Left-handers tend to associate the left with nice and good things and the right with ugly and bad things, a research has found.
The above conclusion is a part of the many studies compiled by professor Julio Santiago de Torres, from the Department of Experimental Psychology and Behavioural Physiology at the University of Granada, published in Ciencia Cognitiva: Revista Electrónica de Divulgación.
Researcher Daniel Casasanto (Stanford University) found out that left-handers tend to associate the left with nice and good things and the right with ugly and bad things, which goes against the enormous power of cultural context in which they live and the language they use.
In one of his experiments, Casasanto presented participants a diagram that depicts a character who was planning a trip to the zoo, and who loves zebras and thinks they are good, but dislikes pandas and thinks they are bad. The participant had to draw a zebra in the box that best represented good things and a panda in the box that best represented bad things.
Most of right-handed people located good things in the box on the right while left-handers placed them in the box on the left. Interestingly, only 14 percent of participants thought that his election had to do with what his dominant hand was.
Then, to see whether the left or right location could affect rating dimensions on abstract personality, he asked another group of participants to rate pairs of objects depicted in another drawing, indicating which of the two seemed more intelligent, more honest, more attractive and happier. And in a final experiment, participants were asked to assess which candidate would they chose for a job, or what product would they buy in a store.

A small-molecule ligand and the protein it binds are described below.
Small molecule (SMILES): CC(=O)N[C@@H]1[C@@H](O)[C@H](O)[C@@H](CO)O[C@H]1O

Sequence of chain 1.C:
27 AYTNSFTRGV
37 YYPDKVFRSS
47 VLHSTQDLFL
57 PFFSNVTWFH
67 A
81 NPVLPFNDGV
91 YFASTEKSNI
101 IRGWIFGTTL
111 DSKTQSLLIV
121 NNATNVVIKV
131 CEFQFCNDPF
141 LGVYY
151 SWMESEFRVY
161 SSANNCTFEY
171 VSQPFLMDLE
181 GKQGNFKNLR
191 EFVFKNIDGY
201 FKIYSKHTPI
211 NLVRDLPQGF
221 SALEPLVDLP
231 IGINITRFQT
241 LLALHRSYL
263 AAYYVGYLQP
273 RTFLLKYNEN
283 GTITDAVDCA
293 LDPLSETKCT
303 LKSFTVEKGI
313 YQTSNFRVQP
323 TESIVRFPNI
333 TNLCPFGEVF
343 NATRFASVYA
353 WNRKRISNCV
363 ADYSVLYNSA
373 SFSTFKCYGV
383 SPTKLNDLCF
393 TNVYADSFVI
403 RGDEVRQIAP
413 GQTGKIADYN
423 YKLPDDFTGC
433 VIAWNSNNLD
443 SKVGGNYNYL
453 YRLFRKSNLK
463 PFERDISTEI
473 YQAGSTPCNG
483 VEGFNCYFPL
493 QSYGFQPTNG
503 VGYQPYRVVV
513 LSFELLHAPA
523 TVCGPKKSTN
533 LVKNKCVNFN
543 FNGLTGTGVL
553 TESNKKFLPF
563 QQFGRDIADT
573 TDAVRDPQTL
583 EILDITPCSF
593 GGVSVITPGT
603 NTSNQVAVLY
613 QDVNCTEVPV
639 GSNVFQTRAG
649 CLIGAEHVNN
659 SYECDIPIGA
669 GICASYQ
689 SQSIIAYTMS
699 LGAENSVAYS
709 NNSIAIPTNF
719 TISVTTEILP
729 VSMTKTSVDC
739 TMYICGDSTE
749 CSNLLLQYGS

In all tasks, right-handers tended to evaluate the object on the right better, while left-handers favoured the one on the left. Therefore, UGR professor says, "these results demonstrate that perceptuomotor experiences, in this case the greater ease and fluidity of interaction with one or another side of space, are sufficient to generate stable associations between specific dimensions, such as space, and concepts of a high degree of abstraction, such as kindness, intelligence or honesty."